Bad Runs (or Workouts)

May 13, 2016

When I first started running a little over a year ago, every run was a bad run. Or at least, it felt that way. It was painful, and I was tired. I felt pushed to my limits and disappointed in how little I could achieve in such a short amount of time.

But slowly…

Things got better.

I found that I actually started to have moments where running didn’t just ‘suck.’ Or even if the run was bad, the feeling I felt when I was done was fantastic.

I think it was on one of my earlier long runs that I finally felt the ‘runners high’ and I felt like I could keep running forever! Of course, that was short lived, but it felt great in the moment.

Nowadays, most of my runs range in the decent to good. I love the feeling of accomplishment that I have with a run, or seeing my speed increase. I love knowing that I beasted a hill or that I ran further than before without feeling like it was impossible.

I have friends who are convinced that every run for me at this point is ‘easy peasy’ or no big deal. As much as I wish that I was the case, I still totally have bad running experiences from time to time. Those runs where you just have to convince yourself to keep going.


Post bad run selfie. Boo.

The other morning was such a run. I decided to forgo my normal gym workout and do a morning run so that I could get prepped and into the office for an earlier meeting. I set out to run on a beautiful, early morning. About a mile in, I got a stitch in my side.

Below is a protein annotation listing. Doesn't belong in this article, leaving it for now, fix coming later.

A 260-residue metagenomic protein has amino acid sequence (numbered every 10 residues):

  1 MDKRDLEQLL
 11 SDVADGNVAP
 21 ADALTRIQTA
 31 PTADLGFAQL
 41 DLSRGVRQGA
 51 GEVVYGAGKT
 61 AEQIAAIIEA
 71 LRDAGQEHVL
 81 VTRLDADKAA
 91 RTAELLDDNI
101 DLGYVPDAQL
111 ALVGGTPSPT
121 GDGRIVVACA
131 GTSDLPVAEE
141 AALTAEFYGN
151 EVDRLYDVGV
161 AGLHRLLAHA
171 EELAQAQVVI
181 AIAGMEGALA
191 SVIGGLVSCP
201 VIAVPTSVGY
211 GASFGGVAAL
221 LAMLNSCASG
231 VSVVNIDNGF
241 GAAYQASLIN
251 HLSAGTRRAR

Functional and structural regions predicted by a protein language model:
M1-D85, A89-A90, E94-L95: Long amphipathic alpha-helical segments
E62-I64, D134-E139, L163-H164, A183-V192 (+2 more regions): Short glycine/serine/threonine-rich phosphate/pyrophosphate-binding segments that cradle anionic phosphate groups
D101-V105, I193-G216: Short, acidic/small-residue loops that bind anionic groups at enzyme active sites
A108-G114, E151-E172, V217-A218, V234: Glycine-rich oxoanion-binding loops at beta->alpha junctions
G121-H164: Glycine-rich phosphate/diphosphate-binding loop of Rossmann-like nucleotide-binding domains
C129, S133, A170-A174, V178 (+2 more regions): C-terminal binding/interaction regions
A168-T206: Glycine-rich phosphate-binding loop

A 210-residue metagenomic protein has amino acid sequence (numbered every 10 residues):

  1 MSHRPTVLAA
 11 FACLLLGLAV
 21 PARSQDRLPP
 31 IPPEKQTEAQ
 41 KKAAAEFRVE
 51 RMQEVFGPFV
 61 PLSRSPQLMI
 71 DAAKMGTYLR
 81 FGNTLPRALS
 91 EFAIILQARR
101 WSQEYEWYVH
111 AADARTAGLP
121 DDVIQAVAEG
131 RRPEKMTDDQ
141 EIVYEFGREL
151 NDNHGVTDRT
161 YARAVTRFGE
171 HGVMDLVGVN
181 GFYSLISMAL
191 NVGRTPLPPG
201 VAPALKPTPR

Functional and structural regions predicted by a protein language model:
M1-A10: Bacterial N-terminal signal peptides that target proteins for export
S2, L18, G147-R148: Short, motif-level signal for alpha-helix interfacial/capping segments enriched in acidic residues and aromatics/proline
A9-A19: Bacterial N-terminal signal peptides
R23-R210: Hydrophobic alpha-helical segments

That’s when the mental games began.

I couldn’t shake it. I kept having to walk from the pain, and then I kept thinking about how long I wanted to run (my goal when I started was 5 miles). Then it got me thinking about how slow I was going, and would I be able to keep up my pace goals for future races, etc, etc.

It was a battle and I struggled through it. Each mile took convincing that I could keep going and when I ran my final loop just past my house, I was totally tempted to cut it short and end at 4.5. But I couldn’t and I knew I could easily get that extra half mile by running just a few minutes more.

So, it wasn’t pleasant, and I was SO very glad when it was done. But that was it. It was done. I did my 5 miles and then I could move on with my day. I didn’t enjoy it, but I sectioned it off to that space of ‘runs I just hope to not relive for a while.’ I’m grateful that at this point, I’m able to have so many good runs, but I also know that there will be days where I’m not in the mood, or I have to push a little harder to make it happen.

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Not a bad run, but definitely a painful one! Hit a new PR but really had to push myself. Photo by Jagg Photography

If you’re still stuck in the bad run trend, there’s hope! It can get better! It may be a matter of your current mood or mindset, or it may just be that you need to re-evaluate your runs. When I started concentrating on enjoying the time to myself or setting different running goals (maybe instead of speed, think about your form on your run, or slowing down and trying for a different distance), my running actually became an enjoyable experience.

This can apply to your regular workouts, too. Some days, you may not be in the mood for a workout, or it’s an instructor/trainer you’re not normally crazy about, you’re tired, etc, etc. Just because you have a bad workout, doesn’t mean you should write that workout off forever! Try it again another day. Try a different instructor, time, format… mix things up! But give it a chance.  Some days you’re just off or it may just be that the workout isn’t the right fit.

And now, here’s a link to 35 runner excuses when you just can’t (but you do anyways).


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